It’s 10 September 1942. The German army is at Stalingrad. Bomber Command is sending 479 planes to bomb Düsseldorf. And Winston Churchill is writing to Brendan Bracken, his Minister of Information, about a British film already in production. “[P]ropose to me the measures necessary to stop this foolish production before it gets any further,” he wrote. “Who are the people behind it?”
The film was The Life and Death of Colonel Blimp and the people behind it were Michael Powell and Emeric Pressburger. It was based on Colonel Blimp, a hugely popular cartoon character created in the 1930s by artist David Low to satirise a particularly British and viciously reactionary worldview.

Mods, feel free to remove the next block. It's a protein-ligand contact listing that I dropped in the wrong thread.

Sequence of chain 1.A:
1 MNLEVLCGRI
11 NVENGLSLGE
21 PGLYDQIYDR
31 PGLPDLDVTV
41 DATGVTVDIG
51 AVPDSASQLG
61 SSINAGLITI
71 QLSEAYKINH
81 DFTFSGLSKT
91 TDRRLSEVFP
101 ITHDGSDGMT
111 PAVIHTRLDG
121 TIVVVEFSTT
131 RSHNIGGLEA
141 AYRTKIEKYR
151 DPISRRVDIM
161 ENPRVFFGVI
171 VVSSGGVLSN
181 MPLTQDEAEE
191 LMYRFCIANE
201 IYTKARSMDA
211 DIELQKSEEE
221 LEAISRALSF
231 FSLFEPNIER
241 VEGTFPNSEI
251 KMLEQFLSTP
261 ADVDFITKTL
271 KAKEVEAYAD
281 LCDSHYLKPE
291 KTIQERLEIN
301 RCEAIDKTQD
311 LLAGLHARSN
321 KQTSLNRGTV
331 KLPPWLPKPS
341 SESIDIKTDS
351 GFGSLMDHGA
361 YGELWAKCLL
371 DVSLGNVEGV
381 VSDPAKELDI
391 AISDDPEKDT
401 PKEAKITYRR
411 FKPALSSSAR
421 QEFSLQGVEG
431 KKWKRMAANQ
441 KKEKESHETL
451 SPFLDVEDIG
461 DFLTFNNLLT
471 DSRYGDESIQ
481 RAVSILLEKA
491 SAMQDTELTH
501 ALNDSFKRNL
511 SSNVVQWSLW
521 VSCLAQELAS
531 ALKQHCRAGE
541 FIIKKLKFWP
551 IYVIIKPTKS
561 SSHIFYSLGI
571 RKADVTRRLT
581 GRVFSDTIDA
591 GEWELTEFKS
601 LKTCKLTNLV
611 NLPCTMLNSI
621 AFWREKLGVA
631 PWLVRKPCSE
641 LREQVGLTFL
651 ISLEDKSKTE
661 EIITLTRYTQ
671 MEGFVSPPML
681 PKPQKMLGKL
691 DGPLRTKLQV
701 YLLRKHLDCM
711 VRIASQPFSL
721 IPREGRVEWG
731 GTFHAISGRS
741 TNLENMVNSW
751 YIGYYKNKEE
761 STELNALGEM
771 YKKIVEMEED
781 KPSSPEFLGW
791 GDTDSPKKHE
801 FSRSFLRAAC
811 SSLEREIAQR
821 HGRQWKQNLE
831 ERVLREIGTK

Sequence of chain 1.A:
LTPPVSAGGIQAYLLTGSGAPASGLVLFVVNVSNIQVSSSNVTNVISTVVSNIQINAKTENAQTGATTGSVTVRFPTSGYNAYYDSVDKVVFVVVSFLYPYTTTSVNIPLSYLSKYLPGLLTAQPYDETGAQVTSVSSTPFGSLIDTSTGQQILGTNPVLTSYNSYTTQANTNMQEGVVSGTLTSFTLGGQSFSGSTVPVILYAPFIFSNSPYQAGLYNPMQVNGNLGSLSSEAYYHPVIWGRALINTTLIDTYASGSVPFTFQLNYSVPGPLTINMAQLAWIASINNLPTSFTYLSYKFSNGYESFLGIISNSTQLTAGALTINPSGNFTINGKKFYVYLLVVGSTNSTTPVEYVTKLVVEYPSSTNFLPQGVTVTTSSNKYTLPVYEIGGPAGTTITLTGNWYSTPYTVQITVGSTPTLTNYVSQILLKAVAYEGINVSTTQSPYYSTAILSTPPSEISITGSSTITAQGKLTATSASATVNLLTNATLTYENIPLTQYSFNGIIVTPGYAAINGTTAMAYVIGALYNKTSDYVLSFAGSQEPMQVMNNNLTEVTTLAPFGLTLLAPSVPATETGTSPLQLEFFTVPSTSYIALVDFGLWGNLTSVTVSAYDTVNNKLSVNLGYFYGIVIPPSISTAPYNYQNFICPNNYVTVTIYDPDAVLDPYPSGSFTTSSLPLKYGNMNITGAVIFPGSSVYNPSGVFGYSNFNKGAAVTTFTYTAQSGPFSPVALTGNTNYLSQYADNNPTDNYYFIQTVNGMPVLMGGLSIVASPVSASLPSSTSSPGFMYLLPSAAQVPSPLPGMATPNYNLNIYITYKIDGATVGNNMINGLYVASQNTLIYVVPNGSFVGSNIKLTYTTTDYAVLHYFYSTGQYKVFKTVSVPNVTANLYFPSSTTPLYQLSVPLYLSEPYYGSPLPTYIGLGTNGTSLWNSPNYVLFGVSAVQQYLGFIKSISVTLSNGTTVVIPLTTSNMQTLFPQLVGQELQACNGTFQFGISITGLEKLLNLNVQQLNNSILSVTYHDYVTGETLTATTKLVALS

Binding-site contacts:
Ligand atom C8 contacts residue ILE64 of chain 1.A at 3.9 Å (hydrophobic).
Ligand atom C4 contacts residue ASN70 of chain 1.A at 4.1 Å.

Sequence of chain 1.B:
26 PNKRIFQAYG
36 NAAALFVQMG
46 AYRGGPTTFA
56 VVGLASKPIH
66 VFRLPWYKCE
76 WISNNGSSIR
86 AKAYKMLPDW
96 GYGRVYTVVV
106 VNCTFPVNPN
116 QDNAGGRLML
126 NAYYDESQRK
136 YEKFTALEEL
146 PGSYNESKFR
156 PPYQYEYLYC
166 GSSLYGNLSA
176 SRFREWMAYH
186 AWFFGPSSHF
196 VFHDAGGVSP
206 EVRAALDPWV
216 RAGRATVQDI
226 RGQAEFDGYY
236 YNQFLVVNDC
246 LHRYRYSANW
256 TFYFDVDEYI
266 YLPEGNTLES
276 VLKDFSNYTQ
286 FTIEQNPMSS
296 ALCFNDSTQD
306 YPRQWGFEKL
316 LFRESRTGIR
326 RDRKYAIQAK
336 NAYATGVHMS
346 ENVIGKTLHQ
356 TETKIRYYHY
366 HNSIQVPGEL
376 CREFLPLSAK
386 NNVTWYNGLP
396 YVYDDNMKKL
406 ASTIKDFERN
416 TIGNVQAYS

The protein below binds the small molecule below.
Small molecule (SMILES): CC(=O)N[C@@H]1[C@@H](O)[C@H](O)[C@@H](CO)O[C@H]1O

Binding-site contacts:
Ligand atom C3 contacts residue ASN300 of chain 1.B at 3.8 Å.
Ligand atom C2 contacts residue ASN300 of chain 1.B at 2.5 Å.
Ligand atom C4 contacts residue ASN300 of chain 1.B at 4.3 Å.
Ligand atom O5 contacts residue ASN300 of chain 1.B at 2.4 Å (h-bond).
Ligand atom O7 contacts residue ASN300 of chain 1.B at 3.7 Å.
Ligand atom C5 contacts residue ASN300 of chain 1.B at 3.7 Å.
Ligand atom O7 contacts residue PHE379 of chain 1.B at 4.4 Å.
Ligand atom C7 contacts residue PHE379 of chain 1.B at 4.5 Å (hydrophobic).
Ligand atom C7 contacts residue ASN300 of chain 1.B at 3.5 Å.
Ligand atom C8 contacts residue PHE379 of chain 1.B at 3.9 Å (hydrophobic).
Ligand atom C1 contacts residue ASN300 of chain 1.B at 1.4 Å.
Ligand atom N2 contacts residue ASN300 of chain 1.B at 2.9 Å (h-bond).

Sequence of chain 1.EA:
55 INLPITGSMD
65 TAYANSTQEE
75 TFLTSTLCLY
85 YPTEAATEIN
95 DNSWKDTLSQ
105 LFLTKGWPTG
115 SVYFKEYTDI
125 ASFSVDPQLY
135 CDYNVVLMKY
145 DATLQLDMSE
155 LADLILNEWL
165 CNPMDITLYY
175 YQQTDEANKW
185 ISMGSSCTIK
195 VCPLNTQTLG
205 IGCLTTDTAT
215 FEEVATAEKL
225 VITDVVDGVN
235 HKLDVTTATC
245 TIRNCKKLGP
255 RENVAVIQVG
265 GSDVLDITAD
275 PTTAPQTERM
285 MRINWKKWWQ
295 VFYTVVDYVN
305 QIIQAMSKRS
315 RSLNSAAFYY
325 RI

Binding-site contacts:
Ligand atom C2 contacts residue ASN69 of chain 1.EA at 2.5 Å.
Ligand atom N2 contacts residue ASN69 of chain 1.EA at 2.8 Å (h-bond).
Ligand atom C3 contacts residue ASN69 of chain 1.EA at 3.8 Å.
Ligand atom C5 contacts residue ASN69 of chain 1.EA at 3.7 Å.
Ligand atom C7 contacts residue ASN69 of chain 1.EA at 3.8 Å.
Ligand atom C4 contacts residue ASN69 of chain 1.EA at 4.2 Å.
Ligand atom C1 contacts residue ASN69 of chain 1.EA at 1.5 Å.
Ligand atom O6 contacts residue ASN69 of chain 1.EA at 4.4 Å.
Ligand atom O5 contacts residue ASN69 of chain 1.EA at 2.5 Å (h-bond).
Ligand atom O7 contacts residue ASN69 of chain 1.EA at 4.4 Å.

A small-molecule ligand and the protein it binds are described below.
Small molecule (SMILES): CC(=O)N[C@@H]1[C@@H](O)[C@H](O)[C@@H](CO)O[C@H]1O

The filmmakers had already approached the War Office for use of military facilities – and for the release of Laurence Olivier, then in the Fleet Air Arm, to play the lead role. Both requests had been refused.
The film premiered on 10 June 1943. Promoted under the phrase, ‘Come and see the banned film’, it broke box office records, but as late as August that year, Churchill was still stubbornly trying to stop it being distributed overseas. Bracken, for one, saw the problem. “By the time the government have finished with it, there is no knowing what profits it will have earned,” he warned.
It is now widely regarded as a classic of British cinema.
This piece first appeared in the June 2020 Months Past column in History Today.